Pro gradu -tutkielmassa tarkastellaan työllisyydenhoitoa omanarvontunnon ja ihmisarvon näkökulmasta. Tutkimuskysymykseni ovat: 1) Miten ihmisarvo tulee esiin työllisyydenhoitoon liittyvässä lainsäädännössä? 2) Miten kuntouttavassa sosiaalityössä voidaan parantaa työttömän työ- ja toimintakykyä tukemalla hänen omanarvontuntoaan voimavaralähtöisesti? Tutkielmassa työhön kuntoutusta käsitellään työllistämistä edistävän monialaisen yhteispalvelun (TYP) kontekstissa. TYP-toiminnassa luodaan pitkäaikaistyöttömälle yksilöllinen palvelukokonaisuus Kelan kuntoutuspalveluista, työvoimapalveluista ja kunnan sosiaali- ja terveyspalveluista. Moniammatillisen yhteistyön taustalla on kuntouttavan sosiaalityön ja työvoimapalveluiden erilaisia tavoitteita koskeva eettinen ristiriita. Työvoimaviranomaisilla tavoitteena on työllistyminen ja sosiaalityössä laajemmat elämäntilanne- ja hyvinvointitavoitteet. Tutkielmassa pyritään selvittämään sosiaalityön merkitystä ja tarpeellisuutta TYP:ssä sosiaalieettisestä näkökulmasta. Tutkielma jakaantuu kolmeen osaan. Ensimmäisessä osassa selvennetään ihmisarvon ja ihmisoikeuksien käsitteiden suhdetta, ja niiden esiintymistä työllisyydenhoitoon liittyvässä lainsäädännössä. Toisessa osassa käsitellään työhön kuntouttavaa sosiaalityötä dialogisessa ja asiakaslähtöisessä kohtaamisessa. Kolmannessa osassa pohditaan ratkaisukeskeisten voimavaralähtöisten valmennusmenetelmien hyödyntämistä omanarvontunteen ja toimintakyvyn tukemisessa, sekä niiden hyödyntämistä työhön kuntouttavassa sosiaalityössä. Tutkimus on aineistolähtöinen kirjallisuuskatsaus, jossa käytetään menetelmänä sisällönanalyysia. Tutkimuksen tuloksena on, että sosiaalityöllä on perustava ja välttämätön tehtävä sosiaalieettisesti kestävän TYP-työn toteuttamisessa. Sosiaalityössä korostuu ihmisarvoon ja asiakaslähtöisyyteen perustuva henkilökohtaisen psykososiaalisen keskustelun lähestymistapa, joka on välttämätön asiakkaan sosiaalisen tilanteen kartoittamiseksi ja edistämiseksi. Sosiaalihuoltolain mukaan erityisen tuen tarpeessa olevilla ihmisillä tulee olla sosiaalityöntekijä omatyöntekijänään. Monialaisen työllistymissuunnitelman laatimisessa sosiaalityöntekijän on tuotava esiin asiakkaan kokonaisvaltainen sosiaalinen tilanne ja asiakkaan näkemys omasta toimintakyvystään sekä harjoitettava asiakkaan asianajoa. Asiakkaan työ- ja toimintakykyä voidaan tukea ratkaisu- ja voimavarakeskeisellä valmentavalla työotteella, jolla on vaikutusta asiakkaan motivaatioon suuntautua kohti pitkäaikaista muutosta ja sitoutua muutokseen.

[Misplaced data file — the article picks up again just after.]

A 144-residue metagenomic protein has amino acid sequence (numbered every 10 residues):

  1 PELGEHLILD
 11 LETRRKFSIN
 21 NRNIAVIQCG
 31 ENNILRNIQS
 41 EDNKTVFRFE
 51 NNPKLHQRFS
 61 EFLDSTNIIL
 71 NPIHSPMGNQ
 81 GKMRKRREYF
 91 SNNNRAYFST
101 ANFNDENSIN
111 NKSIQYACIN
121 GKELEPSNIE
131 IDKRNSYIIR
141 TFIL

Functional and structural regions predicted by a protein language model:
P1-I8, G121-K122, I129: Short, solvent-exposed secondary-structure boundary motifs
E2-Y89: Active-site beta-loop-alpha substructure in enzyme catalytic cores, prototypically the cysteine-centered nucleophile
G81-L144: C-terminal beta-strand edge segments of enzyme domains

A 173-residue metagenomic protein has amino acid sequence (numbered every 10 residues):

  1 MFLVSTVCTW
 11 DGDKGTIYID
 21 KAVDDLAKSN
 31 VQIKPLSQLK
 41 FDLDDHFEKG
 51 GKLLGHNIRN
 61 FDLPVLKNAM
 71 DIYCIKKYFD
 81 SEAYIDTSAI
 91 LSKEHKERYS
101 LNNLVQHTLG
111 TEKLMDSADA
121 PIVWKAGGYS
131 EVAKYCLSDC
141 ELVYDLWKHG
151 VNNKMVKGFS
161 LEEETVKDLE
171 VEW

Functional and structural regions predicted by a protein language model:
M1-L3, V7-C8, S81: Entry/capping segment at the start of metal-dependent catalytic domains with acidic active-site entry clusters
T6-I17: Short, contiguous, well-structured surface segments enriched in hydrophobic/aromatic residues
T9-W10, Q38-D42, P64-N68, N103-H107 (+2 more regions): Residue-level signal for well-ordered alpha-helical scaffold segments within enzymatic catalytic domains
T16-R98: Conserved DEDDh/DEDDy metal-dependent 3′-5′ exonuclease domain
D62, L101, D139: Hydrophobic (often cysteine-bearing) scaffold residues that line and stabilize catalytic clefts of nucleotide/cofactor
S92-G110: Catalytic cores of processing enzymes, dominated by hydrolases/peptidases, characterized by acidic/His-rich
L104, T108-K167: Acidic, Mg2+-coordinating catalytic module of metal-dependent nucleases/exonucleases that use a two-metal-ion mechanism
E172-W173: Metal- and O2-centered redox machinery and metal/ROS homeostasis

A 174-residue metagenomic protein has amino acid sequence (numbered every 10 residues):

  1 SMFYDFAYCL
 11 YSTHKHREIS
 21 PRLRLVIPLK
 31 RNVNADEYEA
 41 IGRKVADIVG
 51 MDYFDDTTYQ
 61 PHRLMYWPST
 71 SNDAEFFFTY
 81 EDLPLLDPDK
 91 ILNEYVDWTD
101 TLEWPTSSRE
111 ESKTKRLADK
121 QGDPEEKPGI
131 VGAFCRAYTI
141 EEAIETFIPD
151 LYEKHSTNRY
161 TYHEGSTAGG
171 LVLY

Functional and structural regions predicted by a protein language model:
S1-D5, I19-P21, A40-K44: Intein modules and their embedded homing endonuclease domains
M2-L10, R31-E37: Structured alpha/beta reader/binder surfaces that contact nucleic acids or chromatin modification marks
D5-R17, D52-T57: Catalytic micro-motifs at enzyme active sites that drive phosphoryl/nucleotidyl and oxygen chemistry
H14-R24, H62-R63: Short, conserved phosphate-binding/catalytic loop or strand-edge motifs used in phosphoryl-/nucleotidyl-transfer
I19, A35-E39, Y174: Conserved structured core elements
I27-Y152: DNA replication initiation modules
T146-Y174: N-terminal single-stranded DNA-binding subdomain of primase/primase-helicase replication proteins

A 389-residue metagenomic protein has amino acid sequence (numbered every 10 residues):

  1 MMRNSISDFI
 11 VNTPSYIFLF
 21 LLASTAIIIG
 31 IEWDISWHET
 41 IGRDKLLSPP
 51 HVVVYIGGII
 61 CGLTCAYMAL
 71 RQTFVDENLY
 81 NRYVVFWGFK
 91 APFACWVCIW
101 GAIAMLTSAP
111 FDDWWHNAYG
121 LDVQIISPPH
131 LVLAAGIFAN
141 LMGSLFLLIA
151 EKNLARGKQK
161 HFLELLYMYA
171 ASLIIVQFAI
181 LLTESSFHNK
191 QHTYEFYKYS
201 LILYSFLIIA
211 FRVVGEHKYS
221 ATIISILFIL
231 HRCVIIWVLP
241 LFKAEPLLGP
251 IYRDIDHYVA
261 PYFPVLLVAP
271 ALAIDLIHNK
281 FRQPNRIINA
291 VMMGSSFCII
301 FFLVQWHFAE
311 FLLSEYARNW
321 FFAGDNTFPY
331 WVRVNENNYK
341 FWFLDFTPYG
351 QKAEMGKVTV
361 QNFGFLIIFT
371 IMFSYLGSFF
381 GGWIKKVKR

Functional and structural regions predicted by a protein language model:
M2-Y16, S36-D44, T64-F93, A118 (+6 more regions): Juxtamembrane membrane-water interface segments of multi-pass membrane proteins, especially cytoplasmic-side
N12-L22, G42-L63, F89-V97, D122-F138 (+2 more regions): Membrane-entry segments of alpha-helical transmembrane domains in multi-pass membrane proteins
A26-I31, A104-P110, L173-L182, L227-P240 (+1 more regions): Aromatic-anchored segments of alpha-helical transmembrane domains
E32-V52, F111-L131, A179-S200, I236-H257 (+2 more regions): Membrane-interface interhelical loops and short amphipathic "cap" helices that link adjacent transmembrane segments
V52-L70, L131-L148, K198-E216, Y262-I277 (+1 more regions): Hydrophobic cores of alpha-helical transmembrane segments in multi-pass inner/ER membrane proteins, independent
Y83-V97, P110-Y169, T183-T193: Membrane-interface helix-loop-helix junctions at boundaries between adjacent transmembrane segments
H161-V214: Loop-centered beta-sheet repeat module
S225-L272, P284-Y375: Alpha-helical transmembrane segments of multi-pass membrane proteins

• Paulanto, Virpi (Helsingin yliopisto, 2021)